Young, stupid and free

Jenny and I ran around the parking lot at Fort Mason, checking signs and feeling lost in the dark and amongst the cars and street lights, searching for the Blue Bear School of Music. We were late and a little irreverent about it, so when we seated ourselves and were asked to introduce ourselves, I started giggling like I was in junior high. Knowing that I probably seemed disrespectful didn’t help, but they all smiled so I didn’t worry about it.

MC Bateson says “Think of the personal introduction as a literary genre.”  I like that, creativity with how we talk about ourselves, why so serious, right? I told a very simple version of the truth. Untrained musician, dabbled in instruments, graduate student, name, age, unemployed. Sometimes the literary genre I want to pick for an introduction is fiction though. “So where did you two meet?” “Well, (looking lovingly in each other’s eyes) we had both volunteered to bait Somali pirates into kidnapping us for a study of the emotional effects on captors of the stockholm syndrome… and the rest is just history(with a knowing smile)!”

I was actually really excited to sing. I don’t know why I had the giggles but it felt so good my guilt about appearing irreverent was’t enough to settle me down. I was nervous. Nervous to sing, nervous about what the format of the class would be, etc. Blake is the teacher and he is dressed a little like shaggy from scooby doo, with burnt orange corduroy pants, a terry green shirt, and a paper-boy cap. It doesn’t help to take him seriously. In spite of this I know he knows what he’s doing. He is…. having us hit notes, talking to us about breathing, and telling us what he can do for us, and what he can’t.

I’m in the beginning of a movie and he’s like “listen kid, if you can’t hit a note, I can’t teach you that, but if you show up and you’re ready to be inside of that emotion, if you’re ready to feel, I can show you how to really be alive!”

I enjoy bringing myself to singing class, no matter what I feel like so the willingness to be inside of the emotion is no problem for me. When I sing “These arms of mine” by Otis Redding, I looove to croon those words, eyes closed in the agony of being alone for so long, and longing for someone to touch and hold. I enjoy pushing myself to express, to let my body roll with the notes, to allow the music and the sounds to demand that I let go of whatever I’m holding. But the breathing is more difficult for me. We’re supposed to be breathing to and from our pelvic floor.  Most people in this class don’t know what that is. I do from yoga, but projecting from that space makes me nervous, and it’s harder to really get deep like that.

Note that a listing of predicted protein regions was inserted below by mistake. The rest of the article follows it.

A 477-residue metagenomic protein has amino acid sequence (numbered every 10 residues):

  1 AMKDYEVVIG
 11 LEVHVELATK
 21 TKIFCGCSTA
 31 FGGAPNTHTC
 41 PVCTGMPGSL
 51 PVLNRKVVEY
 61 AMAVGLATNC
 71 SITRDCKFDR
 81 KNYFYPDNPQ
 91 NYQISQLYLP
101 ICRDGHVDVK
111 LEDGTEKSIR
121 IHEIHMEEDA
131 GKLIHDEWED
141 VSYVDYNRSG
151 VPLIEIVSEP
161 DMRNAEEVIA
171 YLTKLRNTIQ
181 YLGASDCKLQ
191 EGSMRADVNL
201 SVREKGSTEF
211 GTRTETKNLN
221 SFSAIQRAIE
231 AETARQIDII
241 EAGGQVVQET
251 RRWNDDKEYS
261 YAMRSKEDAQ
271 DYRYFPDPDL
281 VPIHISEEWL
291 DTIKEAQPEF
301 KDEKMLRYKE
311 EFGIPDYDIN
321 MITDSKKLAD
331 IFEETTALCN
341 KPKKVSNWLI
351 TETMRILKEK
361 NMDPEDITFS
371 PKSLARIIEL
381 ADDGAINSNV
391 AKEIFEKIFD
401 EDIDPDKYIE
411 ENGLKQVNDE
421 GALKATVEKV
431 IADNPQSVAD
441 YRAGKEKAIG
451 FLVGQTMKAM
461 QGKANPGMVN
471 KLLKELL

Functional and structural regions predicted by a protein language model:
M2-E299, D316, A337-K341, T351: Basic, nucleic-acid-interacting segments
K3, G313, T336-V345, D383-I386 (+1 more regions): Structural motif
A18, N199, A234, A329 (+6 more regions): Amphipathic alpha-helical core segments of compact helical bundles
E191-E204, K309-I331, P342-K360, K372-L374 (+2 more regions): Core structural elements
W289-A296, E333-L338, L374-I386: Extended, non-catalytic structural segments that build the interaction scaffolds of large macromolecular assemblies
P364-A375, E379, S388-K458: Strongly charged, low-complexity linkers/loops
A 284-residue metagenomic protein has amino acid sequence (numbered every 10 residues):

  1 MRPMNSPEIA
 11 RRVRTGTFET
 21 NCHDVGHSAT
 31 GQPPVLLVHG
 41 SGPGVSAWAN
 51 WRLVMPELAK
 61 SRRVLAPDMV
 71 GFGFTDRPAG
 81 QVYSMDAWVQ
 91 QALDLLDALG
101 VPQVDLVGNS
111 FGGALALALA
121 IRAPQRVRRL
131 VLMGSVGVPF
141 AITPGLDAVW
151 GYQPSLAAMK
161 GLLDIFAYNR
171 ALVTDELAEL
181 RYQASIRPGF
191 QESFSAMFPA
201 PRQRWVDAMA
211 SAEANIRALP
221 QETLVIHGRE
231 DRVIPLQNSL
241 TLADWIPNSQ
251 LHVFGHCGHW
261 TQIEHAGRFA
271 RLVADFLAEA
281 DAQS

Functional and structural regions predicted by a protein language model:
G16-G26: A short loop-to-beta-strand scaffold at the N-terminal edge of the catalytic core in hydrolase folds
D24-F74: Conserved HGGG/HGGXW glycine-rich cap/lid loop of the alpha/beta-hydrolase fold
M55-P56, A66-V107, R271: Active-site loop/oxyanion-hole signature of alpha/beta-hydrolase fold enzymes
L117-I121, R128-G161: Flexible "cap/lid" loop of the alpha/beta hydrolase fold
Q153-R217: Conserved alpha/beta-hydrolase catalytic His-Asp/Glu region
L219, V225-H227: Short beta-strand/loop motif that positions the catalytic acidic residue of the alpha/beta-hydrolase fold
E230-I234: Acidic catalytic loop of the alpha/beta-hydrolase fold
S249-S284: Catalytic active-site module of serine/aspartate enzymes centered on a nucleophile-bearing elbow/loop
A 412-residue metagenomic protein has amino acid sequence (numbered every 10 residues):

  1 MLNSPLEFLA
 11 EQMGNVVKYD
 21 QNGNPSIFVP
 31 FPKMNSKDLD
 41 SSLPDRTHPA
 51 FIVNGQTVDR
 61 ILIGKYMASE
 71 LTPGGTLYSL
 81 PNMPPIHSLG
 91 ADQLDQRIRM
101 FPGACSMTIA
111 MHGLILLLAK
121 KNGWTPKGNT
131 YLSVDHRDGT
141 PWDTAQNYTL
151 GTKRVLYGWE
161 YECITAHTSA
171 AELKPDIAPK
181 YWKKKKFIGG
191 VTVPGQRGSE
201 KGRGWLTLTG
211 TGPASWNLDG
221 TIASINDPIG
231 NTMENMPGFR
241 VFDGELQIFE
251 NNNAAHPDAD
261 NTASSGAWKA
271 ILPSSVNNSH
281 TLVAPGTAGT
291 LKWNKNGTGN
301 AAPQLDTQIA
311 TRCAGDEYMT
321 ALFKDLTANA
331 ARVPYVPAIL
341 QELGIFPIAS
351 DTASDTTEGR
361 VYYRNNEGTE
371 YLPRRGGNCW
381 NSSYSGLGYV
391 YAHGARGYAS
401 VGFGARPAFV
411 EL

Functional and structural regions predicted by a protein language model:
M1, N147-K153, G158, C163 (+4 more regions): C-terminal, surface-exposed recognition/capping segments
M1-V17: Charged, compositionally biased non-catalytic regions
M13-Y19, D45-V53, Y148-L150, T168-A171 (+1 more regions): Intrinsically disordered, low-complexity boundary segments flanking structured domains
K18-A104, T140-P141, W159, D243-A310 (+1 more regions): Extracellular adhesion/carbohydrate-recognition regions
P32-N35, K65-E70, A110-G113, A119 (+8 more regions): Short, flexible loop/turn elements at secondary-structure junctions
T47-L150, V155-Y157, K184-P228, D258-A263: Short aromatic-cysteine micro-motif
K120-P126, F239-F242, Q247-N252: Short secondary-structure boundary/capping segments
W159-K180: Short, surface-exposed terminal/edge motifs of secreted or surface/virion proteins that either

In fact, for me, breathing past my mid-ribcage in order to sing is a challenge. Which means I am currently not as successful at holding long notes, hitting high I’s, etc. Most of us hold tension somewhere, I tend to hold in my chest. One of the reasons I enjoy singing is because it pushes me to work through that.

There are moments when I think about whether its socially acceptable to express the emotion I’m feeling, I think about how I will be perceived, about being perceived as needy, or sentimental, or whatever it is. The blessing of a singing class is that singing gets better when you let those falsehoods go. When you decide to stop caring and to remove the intermediary between heart and voice, notes become clearer, but you become clearer too. Who you are becomes a part of your instrument, and your instrument better serves you in turn.

I know I approach the subject of authentic expression a lot, using different metaphors like the singing class, or communication in an emotionally challenging situation, etc. So sometimes I feel like I’m repeating myself, or like I’m not saying anything new. So why bother saying it? I’d love to have a revolutionary idea and the time to write about it every day. But the work I’m doing right now brings me through different experiences to similar conclusions, similar lessons. Being authentic in a given moment, not just when you are present to something joyful, but when ugliness or pain present themselves, is a practice that never ends while we live and breathe.  

This may sound bold but the choice to be authentic is where I think our true liberation lies. For when we free ourselves from past ways of being and thinking, from feeling we have to respond to a situation in a way we feel comfortable with, we create a new and completely unique space for creativity, for emerging who we are, and for our experience of life to change. When you  truly step into that space of acknowledging your options, choosing from what you feel instead of what you fear, all things are possible and the path you choose is yours. There is more responsibility to be sure, but the taste of those moments where I have experienced change, magic, success, failure, and beauty have been, without exaggeration, some of the most purely satisfying in my life. That’s a big claim, but for me it has been true. And while my sense of curiosity in the world has grown and there are many questions that are entertained in this process, there are questions I don’t find myself asking anymore.

 “Why did I do that?” I know what I felt, what my intuition indicated,  I made space to feel those things, and I used that awareness to decide. “Was that the right thing to do?” There is no right and wrong, I followed my heart and I did the best I could. “How did this person or that person perceive me, what do people think?” I don’t care anymore. Being true to myself is my job, and leaving the rest aside is how I do that well.

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